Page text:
An EPD oversees one or more entire training programmes locally, regionally, or both, and develops and implements programmes with external bodies and local teams. The EPD ensures that quality criteria are met, including resource, appropriately trained supervisors, possibly selection of candidates, monitoring of progress and equal opportunities. We recommend that consideration be given to an EPD becoming a member of the local senior pharmacy team, where appropriate.

EPDs are likely to be working as specialist practitioners in education, training and development. They may act as the overarching co-ordinator for all programmes within a pharmacy (much like a director of medical education in medicine).

EPDs may be working in the following roles or equivalents across the sectors of pharmacy practice: undergraduate module leader for an experiential learning MPharm module; the preregistration pharmacist training manager; designated pharmacy technician with responsibility for education and training; or diploma lead trust tutor.

“By adopting a similar model to medicine, we could strategically align our ideas through the use of language familiar to other professions”

Other considerations

To establish the roles of PS, ES and EPD in the workplace with sufficient standing, we recommend: a job specification that is agreed by stakeholders; these terms and roles are used when undertaking and documenting reviews against any competency frameworks (eg, a knowledge and skills framework); local training in equality and diversity are accessed; learning opportunities relevant to each defined role are signposted; resources required for work-based learning and assessment are evaluated; and there are defined governance structures to ensure accountability to the correct agencies.

These measures will contribute to a robust educational infrastructure that is essential to support and guide individual learners. Further infrastructure measures will include guidance on time requirements of each role. In comparison with pharmacy, existing clinical and educational supervisor designations in doctors’ job descriptions outline how much time can be spent on assessment, career guidance and helping trainees in difficulty. As such, a “job tariff” concept may be appropriate for pharmacy roles and would be a valuable tool for pharmacy managers planning resources and skill mix for service delivery.

Any changes would need to secure recognition and adoption through all pharmacy organisations, with any resource implications appropriately addressed and expectations or queries managed. We are aware of the need to consider terms such as “accredited” and “credentialed” as national policy develops. In the same way, changes to the pharmacy NVQ will need to be accounted for in this work. The existence of concomitant standards for those who assume these defined roles, for example, relevant national occupational standards, should also be recognised to avoid duplication of skills development.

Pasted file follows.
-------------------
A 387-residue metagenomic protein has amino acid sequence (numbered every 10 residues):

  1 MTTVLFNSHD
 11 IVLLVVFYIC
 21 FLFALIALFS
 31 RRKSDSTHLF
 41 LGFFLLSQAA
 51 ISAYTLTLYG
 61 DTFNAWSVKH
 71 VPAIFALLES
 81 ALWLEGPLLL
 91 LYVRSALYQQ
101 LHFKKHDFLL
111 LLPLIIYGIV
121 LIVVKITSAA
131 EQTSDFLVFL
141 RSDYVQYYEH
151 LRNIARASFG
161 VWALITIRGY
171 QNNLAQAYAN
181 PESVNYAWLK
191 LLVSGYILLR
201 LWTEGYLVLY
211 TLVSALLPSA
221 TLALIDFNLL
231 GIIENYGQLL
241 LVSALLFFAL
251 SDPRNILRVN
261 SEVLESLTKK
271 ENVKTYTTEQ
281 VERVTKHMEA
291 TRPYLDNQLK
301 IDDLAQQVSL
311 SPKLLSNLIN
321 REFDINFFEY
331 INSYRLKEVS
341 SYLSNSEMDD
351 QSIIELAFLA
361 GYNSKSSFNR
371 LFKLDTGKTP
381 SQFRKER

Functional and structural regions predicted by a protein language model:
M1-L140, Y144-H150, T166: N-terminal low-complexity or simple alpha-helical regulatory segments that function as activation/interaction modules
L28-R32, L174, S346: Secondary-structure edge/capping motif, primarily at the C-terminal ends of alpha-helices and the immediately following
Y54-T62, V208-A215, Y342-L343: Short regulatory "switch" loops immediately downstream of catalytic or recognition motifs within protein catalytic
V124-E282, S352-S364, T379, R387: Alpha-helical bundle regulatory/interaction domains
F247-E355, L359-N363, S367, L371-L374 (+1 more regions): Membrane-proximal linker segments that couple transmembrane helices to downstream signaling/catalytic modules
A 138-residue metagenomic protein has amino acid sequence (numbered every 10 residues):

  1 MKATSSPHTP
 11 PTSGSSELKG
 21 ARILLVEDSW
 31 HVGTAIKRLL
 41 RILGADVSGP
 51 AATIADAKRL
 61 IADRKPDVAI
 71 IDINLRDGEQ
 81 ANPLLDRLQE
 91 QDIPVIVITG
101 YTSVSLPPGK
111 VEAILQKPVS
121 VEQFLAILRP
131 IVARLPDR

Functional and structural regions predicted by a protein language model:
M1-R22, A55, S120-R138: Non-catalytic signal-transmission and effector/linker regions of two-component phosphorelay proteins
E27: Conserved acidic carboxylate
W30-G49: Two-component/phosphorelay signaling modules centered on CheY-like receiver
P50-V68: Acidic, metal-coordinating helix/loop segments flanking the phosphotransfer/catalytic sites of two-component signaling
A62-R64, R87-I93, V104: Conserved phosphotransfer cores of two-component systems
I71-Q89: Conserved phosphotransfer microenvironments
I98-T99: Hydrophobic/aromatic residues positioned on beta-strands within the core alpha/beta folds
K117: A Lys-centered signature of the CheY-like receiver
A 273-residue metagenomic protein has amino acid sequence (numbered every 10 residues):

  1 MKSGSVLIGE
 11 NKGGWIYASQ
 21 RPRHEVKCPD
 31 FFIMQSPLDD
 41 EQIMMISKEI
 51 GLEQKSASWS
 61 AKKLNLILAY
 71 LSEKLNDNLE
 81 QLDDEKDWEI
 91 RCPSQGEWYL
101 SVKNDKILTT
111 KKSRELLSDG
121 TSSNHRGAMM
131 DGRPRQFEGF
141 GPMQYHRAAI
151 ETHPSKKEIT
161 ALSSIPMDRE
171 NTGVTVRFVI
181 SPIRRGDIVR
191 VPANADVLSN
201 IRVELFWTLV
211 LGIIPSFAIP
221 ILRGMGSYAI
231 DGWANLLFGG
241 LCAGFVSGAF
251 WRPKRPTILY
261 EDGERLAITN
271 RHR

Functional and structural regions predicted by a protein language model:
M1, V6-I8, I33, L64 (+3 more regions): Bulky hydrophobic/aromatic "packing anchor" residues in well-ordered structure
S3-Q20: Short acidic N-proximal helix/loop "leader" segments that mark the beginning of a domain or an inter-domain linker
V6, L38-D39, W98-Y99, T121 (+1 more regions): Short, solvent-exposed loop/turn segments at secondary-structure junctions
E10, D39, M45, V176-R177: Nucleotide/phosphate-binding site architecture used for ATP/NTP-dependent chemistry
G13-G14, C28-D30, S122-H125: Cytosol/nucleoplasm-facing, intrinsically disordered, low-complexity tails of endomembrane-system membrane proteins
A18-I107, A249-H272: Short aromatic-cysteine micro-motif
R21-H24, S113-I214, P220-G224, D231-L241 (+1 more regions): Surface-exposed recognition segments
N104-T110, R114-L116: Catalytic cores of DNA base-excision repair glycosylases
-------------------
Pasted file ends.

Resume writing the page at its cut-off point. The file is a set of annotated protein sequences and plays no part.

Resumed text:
Our group’s original remit was to develop an accreditation and QA framework for pharmacy tutors. It became clear that this work depends on defining our terminology correctly. Achieving this will provide a foundation to identify the requisite competencies and to demonstrate competence against criteria, as well as a mechanism to map experience to them. Quality education and training implicitly requires accreditation and QA. We would echo these sentiments and strongly believe that this should be a national process that will require rationalisation of terms within work-based pharmacy education in all sectors of practice. As such, we encourage all pharmacy organisations, including the regulator, the professional body and its partners, to consider piloting, wider implementation and eventual ratification of these terms.


Other members of the DEPS group who have contributed to this work: Nicola Arnold, Lisa Hemmingfield, Julie Martin, Marc Miell, Helen Middleton, Mike Pettit, Sarah Purdy, Pam Shaw, Lindsey Williamson


  1. Darzi A. A high quality workforce; NHS next stage review. 2008. Available at: (accessed 16 July 2010).
  2. Jones S, Safdar A & Jubraj B. Educational Infrastructure: teach a man to fish and you feed him for life. Pharm J 2010;284:45.
  3. NHS Workforce Review Team. Workforce summary — pharmacy workforce pharmacists and pharmacy technicians. September 2008.
  4. Department of Health. MEE/MPC 2009. Modernising Pharmacy Careers: Background Note. February 2009.
  5. Modern regulation requires a greater emphasis on education. Hospital Pharmacist 2008;15:220.
  6. Pharmacy ignored in global plans. Pharm J 2009;283:264.
  7. London Deanery Professional Framework for Supervisors. Available at: (accessed 16 July 2010).
Last updated
The Pharmaceutical Journal, PJ, August 2010;()::DOI:10.1211/PJ.2021.1.65550